Anna Goodman is a neuroscientist, amateur artist, mother, and pastor’s wife. In today’s podcast (transcript below), I wanted to find out how all of those elements connected together in her life. Is there beauty in the brain? What can we find out from studying neurological disease? What ways has Anna found to fit family life and career together, and how do both of those aspects of life complement her faith and role in the church? The result is a fascinating mixture involving a lifelong love of discovery, a fascination with everything to do with the brain, a growing interest in child development, and the role of prophecy in everyday life.
I am at City Church in Cambridge with Dr Anna Goodman, who’s a neuroscientist from Cambridge University who is now full-time looking after two small boys, one of whom is currently running around the toddler group down below, but she also absolutely loved her work. Neuroscience is still very much part of her identity and the way she looks at the world, and as far as I know she hasn’t completely ruled out a return to science when her boys have grown up, but that is a story that is yet to unfold.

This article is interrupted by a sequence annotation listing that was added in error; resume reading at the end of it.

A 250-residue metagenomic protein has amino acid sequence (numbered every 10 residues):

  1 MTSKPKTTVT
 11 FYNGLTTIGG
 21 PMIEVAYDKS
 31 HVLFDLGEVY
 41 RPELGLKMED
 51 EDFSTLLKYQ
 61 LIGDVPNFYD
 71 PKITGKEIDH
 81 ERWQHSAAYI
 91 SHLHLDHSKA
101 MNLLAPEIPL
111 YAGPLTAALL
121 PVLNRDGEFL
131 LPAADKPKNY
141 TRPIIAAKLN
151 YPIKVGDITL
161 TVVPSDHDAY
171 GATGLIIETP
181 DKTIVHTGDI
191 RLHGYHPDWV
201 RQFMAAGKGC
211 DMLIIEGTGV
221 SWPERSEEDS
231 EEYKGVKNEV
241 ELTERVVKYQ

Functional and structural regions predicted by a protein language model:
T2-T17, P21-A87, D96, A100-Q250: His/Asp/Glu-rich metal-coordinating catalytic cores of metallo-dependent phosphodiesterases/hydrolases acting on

I’d love to know what got you into neuroscience in the first place
I did biology for A-level, and part of that is obviously studying the brain, and I was just immediately fascinated by the brain and how intricate and complex it was. I was very fascinated by the abnormalities of the brain as well, so I think it was something that immediately I just was really interested in. I used to read in my leisure time books on brain abnormalities, psychological abnormalities, and things like that. The more I looked into it the more I was fascinated by it, and I just wanted to know more and more and get a greater understanding of the brain, really.